Description Usage Arguments Details Value References See Also Examples

Median-Based Repeat Sales Estimation

1 2 | ```
repsaleqreg(price0,time0,price1,time1,mergefirst=1,
graph=TRUE,graph.conf=TRUE,conf=.95,print=TRUE)
``` |

`price0` |
Earlier price in repeat sales pair |

`time0` |
Earlier time in repeat sales pair |

`price1` |
Later price in repeat sales pair |

`time1` |
Later time in repeat sales pair |

`mergefirst` |
Number of initial periods with coefficients constrained to zero. Default: |

`graph` |
If TRUE, graph results. Default: |

`graph.conf` |
If TRUE, add confidence intervals to graph. Default: |

`conf` |
Confidence level for intervals. Default: .95 |

`print` |
If |

The repeat sales model is

* y(t) - y(s) = δ(t) - δ(s) + u(t) - u(s)*

where *y* is the log of sales price, *s* denotes the earlier sale in a repeat sales pair, and *t* denotes the later sale.
Each entry of the data set should represent a repeat sales pair, with *price0 = y(s)*, *price1 = y(t)*,
*time0 = s*, and *time1 = t*. The function *repsaledata* can help transfer a standard hedonic data set to a set of
repeat sales pairs.

Repeat sales estimates are sometimes very sensitive to sales from the first few time periods, particularly when the sample size is small.
The option *mergefirst* indicates the number of time periods for which the price index is constrained to equal zero. The default is
*mergefirst = 1*, meaning that the price index equals zero for just the first time period.

The *repsaleqreg* function uses the *quantreg* package to estimate a quantile regression for the .50 quantile, i.e., the median.
A median-based estimator is less sensitive to outliers than linear regression. McMillen and Thorsnes (2006) show that the quantile approach is less
sensitive to the inclusion of properties that have undergone renovations between sales. *repsaleqreg* first fits a standard quantile model,
including the interecpt. The coefficient vector is then rotated to have a zero intercept using the formula for transforming unrestricted linear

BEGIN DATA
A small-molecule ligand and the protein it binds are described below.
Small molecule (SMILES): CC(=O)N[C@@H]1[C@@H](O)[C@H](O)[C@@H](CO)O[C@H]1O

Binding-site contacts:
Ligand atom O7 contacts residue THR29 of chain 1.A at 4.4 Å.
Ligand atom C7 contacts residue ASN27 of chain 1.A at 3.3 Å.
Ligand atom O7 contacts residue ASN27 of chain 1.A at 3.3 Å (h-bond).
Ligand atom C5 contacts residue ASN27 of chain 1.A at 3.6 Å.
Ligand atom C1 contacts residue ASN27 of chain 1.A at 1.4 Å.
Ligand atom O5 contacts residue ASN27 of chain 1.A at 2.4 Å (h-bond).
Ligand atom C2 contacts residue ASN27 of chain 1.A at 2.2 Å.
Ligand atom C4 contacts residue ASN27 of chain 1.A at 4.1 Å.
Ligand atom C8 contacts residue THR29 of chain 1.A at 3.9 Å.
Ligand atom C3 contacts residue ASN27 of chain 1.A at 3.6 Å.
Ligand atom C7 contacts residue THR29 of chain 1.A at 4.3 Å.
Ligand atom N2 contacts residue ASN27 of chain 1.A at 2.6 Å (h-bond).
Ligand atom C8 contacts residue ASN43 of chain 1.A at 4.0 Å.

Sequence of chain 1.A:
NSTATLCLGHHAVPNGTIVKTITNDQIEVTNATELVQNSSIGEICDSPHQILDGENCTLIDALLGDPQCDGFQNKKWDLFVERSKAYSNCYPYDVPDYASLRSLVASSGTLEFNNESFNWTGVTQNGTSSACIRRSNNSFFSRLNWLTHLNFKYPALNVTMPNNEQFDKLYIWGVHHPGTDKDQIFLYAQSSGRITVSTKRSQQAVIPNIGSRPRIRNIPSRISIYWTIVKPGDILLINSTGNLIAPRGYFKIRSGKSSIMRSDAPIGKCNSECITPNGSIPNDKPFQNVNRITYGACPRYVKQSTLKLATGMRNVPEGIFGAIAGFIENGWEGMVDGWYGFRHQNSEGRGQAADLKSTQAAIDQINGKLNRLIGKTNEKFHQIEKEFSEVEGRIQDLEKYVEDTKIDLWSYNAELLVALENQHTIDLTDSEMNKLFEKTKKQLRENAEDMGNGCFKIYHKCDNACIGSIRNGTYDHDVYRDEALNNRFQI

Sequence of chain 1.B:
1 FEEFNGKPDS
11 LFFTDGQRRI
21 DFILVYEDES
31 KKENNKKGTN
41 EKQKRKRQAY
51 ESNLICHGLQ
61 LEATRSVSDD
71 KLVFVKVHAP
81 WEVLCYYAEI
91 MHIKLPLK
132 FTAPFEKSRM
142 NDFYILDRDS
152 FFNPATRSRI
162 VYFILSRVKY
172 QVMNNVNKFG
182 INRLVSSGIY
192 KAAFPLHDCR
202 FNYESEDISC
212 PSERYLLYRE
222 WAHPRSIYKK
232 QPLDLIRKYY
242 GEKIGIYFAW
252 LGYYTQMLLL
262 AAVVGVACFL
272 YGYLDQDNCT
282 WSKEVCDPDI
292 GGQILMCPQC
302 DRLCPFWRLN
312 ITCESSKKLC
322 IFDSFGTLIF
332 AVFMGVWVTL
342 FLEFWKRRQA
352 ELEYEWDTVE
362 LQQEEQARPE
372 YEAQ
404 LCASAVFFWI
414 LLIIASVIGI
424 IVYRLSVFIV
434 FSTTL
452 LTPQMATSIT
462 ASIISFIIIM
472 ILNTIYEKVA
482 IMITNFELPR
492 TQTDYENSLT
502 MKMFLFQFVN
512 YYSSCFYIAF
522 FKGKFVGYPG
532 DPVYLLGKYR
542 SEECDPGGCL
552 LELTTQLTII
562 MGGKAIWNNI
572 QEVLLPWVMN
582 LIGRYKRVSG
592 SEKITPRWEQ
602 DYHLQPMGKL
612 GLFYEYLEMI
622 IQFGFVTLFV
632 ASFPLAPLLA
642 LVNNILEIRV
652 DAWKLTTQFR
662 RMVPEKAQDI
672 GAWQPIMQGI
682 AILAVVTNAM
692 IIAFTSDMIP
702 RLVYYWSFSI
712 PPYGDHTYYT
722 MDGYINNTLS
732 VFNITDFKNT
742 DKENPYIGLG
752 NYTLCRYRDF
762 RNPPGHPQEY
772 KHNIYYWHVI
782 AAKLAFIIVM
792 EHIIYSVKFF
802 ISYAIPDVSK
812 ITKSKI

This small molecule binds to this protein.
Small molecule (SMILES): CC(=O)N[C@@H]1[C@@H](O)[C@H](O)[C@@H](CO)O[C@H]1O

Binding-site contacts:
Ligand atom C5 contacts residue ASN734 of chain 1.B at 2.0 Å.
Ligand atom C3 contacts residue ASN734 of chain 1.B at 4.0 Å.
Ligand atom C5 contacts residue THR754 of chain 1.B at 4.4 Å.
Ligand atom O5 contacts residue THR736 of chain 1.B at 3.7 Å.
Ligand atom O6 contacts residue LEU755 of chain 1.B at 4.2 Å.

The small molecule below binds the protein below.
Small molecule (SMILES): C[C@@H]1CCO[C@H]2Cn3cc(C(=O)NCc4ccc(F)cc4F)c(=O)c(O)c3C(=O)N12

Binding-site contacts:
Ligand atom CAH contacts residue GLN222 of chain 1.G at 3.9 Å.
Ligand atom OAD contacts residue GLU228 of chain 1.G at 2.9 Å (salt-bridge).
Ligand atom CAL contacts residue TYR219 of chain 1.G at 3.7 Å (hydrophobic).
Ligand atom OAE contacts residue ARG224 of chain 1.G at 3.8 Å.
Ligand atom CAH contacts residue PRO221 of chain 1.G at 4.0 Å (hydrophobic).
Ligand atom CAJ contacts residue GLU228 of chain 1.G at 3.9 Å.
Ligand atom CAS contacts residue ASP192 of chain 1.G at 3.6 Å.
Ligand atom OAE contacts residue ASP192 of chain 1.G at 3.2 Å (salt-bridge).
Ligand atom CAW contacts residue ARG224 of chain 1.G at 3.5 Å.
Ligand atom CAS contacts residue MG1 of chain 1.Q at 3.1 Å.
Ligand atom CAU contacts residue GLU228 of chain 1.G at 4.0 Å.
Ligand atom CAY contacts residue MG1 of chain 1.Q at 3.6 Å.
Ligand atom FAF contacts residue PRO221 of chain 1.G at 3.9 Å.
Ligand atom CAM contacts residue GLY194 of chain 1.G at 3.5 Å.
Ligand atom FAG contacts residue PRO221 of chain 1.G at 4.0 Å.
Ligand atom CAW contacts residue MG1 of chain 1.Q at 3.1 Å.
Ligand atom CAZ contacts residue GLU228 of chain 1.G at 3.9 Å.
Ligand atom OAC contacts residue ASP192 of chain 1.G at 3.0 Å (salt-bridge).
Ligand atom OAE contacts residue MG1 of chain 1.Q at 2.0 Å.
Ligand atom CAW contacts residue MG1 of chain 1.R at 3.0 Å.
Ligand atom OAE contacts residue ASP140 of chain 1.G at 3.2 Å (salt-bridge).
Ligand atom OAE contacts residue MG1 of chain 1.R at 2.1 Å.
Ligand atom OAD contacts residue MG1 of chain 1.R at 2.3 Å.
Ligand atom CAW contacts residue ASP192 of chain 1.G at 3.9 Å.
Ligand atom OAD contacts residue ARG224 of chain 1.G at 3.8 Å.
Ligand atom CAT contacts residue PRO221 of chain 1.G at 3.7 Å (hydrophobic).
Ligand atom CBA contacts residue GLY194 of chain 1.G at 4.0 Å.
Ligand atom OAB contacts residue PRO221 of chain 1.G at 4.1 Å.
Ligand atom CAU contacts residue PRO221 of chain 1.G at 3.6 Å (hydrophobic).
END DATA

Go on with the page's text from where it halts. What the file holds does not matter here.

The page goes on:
regression estimates to the restricted (zero intercept) values:

fit <- rq(dy~x)

b <- fit$coef

fit1 <- summary(fit,covariance=TRUE)

vmat <- fit1$cov

k = length(b1)

rmat <- diag(k)

rmat[,1] <- rmat[,1] - vmat[1,]/vmat[1,1]

bmat <- rmat

`fit` |
Full quantile regression model. |

`pindex` |
The estimated price index. |

`lo` |
The lower bounds for the price index confidence intervals. |

`hi` |
The upper bounds for the price index confidence intervals. |

Case, Karl and Robert Shiller, "Prices of Single-Family Homes since 1970: New Indexes for Four Cities," *New England Economic Review* (1987), 45-56.

McMillen, Daniel P. and Paul Thorsnes, "Housing Renovations and the Quantile Repeat Sales Price Index," *Real Estate Economics* 34 (2006), 567-587.

repsale

repsaledata

repsalefourier

1 2 3 4 5 6 7 8 9 10 11 12 13 14 15 16 17 18 19 20 21 22 23 24 25 | ```
set.seed(189)
n = 2000
# sale dates range from 0-10
# drawn uniformly from all possible time0, time1 combinations with time0<time1
tmat <- expand.grid(seq(0,10), seq(0,10))
tmat <- tmat[tmat[,1]<tmat[,2], ]
tobs <- sample(seq(1:nrow(tmat)),n,replace=TRUE)
time0 <- tmat[tobs,1]
time1 <- tmat[tobs,2]
timesale <- time1-time0
table(timesale)
# constant variance; index ranges from 0 at time 0 to 1 at time 10
y0 <- time0/10 + rnorm(n,0,.2)
y1 <- time1/10 + rnorm(n,0,.2)
fit <- repsaleqreg(price0=y0, price1=y1, time0=time0, time1=time1)
# variance rises with timesale
# var(u0) = .2^2; var(u1) = (.2 + timesale/10)^2
# var(u1-u0) = var(u0) + var(u1) = 2*(.2^2) + .4*timesale/10 + (timesale^2)/100
y0 <- time0/10 + rnorm(n,0,.2)
y1 <- time1/10 + rnorm(n,0,.2+timesale/10)
par(ask=TRUE)
fit <- repsaleqreg(price0=y0, price1=y1, time0=time0, time1=time1)
summary(fit$pindex)
``` |

Embedding an R snippet on your website

Add the following code to your website.

For more information on customizing the embed code, read Embedding Snippets.